Daryl had raised his bow, but Beth had stilled him with a hand on his forearm. To her surprise, then and now, he lowered the bow with a tight exhale. They watched the bird for several minutes in breathless silence, then Daryl touched two fingers to her elbow, and they’d slipped back into the woods.
He carried you out.
Beth falls asleep gasping into her tear-soaked pillow, chest tight with grief and bewildered fear.
She wants to go home.
But there’s no such place. Not anymore. Not for a very long time, now.
It’s a week before she can sit up and eat on her own without assistance. It’s one more before she can stand, and another before she can get to the bathroom without someone walking beside her.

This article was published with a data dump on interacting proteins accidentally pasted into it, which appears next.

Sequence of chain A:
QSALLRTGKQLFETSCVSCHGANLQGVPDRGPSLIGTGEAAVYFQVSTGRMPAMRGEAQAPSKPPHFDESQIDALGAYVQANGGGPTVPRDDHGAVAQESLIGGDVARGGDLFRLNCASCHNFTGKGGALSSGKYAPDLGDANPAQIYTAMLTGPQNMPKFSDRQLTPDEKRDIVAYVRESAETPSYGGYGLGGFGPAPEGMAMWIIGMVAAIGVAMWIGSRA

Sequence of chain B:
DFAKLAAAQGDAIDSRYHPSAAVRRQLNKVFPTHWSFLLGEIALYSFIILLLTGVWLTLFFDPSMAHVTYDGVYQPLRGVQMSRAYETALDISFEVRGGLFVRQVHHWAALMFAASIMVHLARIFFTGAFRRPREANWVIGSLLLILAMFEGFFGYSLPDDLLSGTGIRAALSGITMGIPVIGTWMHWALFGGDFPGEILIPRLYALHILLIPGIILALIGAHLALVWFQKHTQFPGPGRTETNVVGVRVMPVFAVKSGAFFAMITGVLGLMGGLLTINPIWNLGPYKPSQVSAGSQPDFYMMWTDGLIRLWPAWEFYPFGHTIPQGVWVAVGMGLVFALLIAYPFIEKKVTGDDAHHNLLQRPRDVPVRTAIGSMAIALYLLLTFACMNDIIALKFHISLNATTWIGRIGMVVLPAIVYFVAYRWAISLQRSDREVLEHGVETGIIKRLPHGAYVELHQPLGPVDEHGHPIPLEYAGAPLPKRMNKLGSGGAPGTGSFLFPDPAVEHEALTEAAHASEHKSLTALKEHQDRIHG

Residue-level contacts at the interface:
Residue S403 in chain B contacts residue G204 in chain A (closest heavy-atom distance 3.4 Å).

Eight weeks. It’s been eight weeks since the shooting she still can’t -- and probably won’t ever -- remember.
The first time Beth gets herself to the bathroom unaided, she catches a glimpse of herself in the mirror over the sink.
When the nurses and wards had helped her before, she hadn’t even noticed the mirror. Or it was blocked from her sight. She sees why, now.
Beth stares at her reflection. It’s her face. But it’s also not. Not at all.
The stitches have been removed from the wound on her cheekbone. It’s a scar now, still fresh and pink. She has the remnants of two black eyes, the bruised skin around her eyes faded to yellowish green. The stitches have been removed from the other cut on her forehead, too.
The rest of her head she can barely stand to look at. But she does.